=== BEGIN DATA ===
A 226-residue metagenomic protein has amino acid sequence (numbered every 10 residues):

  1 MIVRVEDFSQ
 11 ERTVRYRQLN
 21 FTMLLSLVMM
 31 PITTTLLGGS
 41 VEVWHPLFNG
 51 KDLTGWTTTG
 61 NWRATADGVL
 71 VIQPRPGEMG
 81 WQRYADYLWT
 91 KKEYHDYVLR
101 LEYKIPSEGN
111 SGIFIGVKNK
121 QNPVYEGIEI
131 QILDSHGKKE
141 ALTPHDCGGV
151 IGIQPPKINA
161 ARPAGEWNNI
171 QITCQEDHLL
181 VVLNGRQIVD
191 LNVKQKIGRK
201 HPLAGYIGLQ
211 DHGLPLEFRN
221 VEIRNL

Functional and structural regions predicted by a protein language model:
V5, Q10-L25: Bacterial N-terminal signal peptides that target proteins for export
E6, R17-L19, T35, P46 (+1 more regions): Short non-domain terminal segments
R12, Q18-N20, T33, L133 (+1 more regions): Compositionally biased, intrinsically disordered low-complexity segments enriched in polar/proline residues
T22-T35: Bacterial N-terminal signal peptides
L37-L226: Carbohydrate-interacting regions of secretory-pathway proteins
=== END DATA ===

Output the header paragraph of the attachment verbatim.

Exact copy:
A 226-residue metagenomic protein has amino acid sequence (numbered every 10 residues):